Column: What 5G Innovations Manager Matthias Jungen hopes to get from the 5G network, both on and off the slopes.
The author Matthias Jungen is a 5G Innovation Manager at Swisscom. The economist is convinced of the possibilities of technology: ‘I believe in augmented reality, in autonomous robots and vehicles, in intelligent assistants – and that we have no idea what the future will bring.’
I feel I have a strong connection with Lenk. I spend nearly all my weekends there in winter, skiing, snowboarding, cross-country skiing and curling. I also support the Snowboard Cross Europa Cup in Lenk as a helper. While the competition is on, I still always find time to watch some of the races live.
It’s just spectacular what the snowboarders do, how bravely they ride the carved out slopes and battle for every millimetre to take the lead. It only takes one small catch of an edge and the snowboarder skids off the slope and falls. But as a spectator I might not see this section of the race, as I only catch a quick glimpse of the riders as they disappear behind the next hill.
Livestreaming in real time and without any delay in transmission
I would like to see the race live from start to finish. On my mobile phone, for example, if I can’t see the athletes directly. However, I know that competitions for minority sports like snowboard cross are of little interest to the media. As a result, TV channels don’t bother with live broadcasts of such events. Using traditional technology, it is too expensive. I’m just imagining how much cable would have to be laid for the cameras!
But with a 5G network it would be much simpler. Wireless cameras positioned along the slope could transfer the large data volumes for live images to the studio without any delay in transmission. Then I, and lots of other spectators, could follow the race live on a 5G mobile phone. Of course, we would then have to take care not to miss the live moments on location. Maybe my mobile phone could vibrate at that point, so I would know to watch the actual slope.
Augmented reality (AR)
Augmented reality glasses mix real images with digital information. They thereby extend visible reality. A 5G network, with its low transmission delay (low latency), is ideal for transferring (streaming) the digital information to the glasses or a smartphone practically in real time.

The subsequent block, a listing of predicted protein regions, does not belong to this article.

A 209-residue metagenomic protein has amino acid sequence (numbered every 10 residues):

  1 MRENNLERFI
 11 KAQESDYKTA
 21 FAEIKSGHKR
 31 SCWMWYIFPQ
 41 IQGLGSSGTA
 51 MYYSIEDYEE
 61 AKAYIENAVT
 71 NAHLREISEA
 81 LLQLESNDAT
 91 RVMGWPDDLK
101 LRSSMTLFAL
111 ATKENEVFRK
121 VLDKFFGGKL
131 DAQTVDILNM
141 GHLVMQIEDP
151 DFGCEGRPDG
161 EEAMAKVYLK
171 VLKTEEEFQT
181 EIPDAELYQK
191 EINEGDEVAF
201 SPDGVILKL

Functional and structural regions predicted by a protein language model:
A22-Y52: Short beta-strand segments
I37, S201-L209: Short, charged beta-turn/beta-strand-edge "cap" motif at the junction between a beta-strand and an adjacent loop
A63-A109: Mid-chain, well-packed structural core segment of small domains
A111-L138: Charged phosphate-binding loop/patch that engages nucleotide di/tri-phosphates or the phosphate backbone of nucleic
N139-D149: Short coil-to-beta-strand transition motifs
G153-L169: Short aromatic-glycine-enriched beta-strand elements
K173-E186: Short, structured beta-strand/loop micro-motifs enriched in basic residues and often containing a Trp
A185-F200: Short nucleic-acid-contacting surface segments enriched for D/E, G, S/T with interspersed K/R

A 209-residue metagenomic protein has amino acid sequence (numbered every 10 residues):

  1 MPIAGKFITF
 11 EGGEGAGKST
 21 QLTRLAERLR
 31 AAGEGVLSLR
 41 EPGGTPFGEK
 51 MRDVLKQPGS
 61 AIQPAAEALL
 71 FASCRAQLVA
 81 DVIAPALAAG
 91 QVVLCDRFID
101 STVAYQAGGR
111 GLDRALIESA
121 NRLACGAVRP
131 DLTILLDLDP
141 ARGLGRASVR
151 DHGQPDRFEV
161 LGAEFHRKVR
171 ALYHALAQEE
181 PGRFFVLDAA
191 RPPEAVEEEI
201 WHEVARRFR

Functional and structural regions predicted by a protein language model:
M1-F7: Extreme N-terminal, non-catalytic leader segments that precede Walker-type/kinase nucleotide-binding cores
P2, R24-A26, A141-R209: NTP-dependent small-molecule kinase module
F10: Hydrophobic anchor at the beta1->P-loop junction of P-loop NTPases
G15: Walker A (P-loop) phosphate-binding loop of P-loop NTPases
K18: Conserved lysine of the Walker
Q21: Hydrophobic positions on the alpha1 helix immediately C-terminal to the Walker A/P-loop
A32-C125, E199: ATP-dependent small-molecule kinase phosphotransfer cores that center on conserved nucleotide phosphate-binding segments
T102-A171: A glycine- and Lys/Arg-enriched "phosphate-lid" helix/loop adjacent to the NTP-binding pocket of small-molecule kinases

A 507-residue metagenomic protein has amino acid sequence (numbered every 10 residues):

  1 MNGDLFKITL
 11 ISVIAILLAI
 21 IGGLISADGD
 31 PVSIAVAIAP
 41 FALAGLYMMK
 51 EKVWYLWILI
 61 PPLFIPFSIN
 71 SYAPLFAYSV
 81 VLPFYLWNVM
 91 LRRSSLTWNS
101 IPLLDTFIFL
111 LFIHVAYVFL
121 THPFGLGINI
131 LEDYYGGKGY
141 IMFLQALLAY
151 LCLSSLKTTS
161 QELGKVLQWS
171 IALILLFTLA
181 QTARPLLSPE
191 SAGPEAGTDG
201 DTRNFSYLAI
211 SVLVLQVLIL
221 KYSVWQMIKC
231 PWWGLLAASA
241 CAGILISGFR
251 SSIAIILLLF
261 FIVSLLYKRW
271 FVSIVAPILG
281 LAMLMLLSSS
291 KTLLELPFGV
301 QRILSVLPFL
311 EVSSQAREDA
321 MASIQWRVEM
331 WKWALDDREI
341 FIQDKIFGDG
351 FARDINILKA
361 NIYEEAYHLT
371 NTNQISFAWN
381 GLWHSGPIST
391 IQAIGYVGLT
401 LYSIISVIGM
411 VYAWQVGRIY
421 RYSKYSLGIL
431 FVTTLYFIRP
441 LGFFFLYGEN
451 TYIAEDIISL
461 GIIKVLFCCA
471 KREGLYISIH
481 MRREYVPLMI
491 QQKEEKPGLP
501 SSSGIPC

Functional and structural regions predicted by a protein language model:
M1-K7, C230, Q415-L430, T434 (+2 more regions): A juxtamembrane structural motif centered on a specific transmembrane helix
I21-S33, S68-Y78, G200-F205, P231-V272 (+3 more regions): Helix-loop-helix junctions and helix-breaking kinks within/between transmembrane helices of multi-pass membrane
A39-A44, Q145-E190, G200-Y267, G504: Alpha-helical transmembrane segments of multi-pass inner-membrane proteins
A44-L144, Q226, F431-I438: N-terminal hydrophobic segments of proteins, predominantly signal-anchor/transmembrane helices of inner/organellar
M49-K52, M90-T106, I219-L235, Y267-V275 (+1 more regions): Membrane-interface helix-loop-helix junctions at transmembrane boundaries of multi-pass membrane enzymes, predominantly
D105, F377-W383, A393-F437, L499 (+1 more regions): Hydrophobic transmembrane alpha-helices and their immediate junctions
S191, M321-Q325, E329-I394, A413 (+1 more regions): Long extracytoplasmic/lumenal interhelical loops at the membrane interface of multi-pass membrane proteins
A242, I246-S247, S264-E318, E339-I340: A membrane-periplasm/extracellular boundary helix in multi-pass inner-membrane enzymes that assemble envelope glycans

Compete with the best, thanks to augmented reality
And taking things just a step further – it would be great if I could measure myself on the course against the winner! Before the start, I don’t just prepare myself mentally for the race, but also technologically. I put on my AR glasses, which already have the winner’s race data stored on them. Sensors, which are sewn into the snowboard crosser’s clothing, have recorded every movement and transferred them via the 5G network.
As I ride down the slope, I see the virtual image of the winner in my AR glasses and how they master the course. That way, I can experience at first hand just how good the snowboarders are, all of whom have crossed the finishing line light years ahead of me. And I would quickly realise that I could barely keep up with them, even in a virtual world.
Even so, I am looking forward to the next generation network, which will allow us to do things which are still inconceivable today!
5G: the next-generation mobile network
Swisscom plans to offer 5G throughout Switzerland by the end of the year in cities, the countryside and mountain regions. You can see which areas currently have 5G coverage at www.swisscom.ch/5G.
The increased speed, huge bandwidth, short response time, energy efficiency and capacity make 5G a key technology in many areas of application. It will make things possible that we can’t even imagine yet. Look forward to the future with us.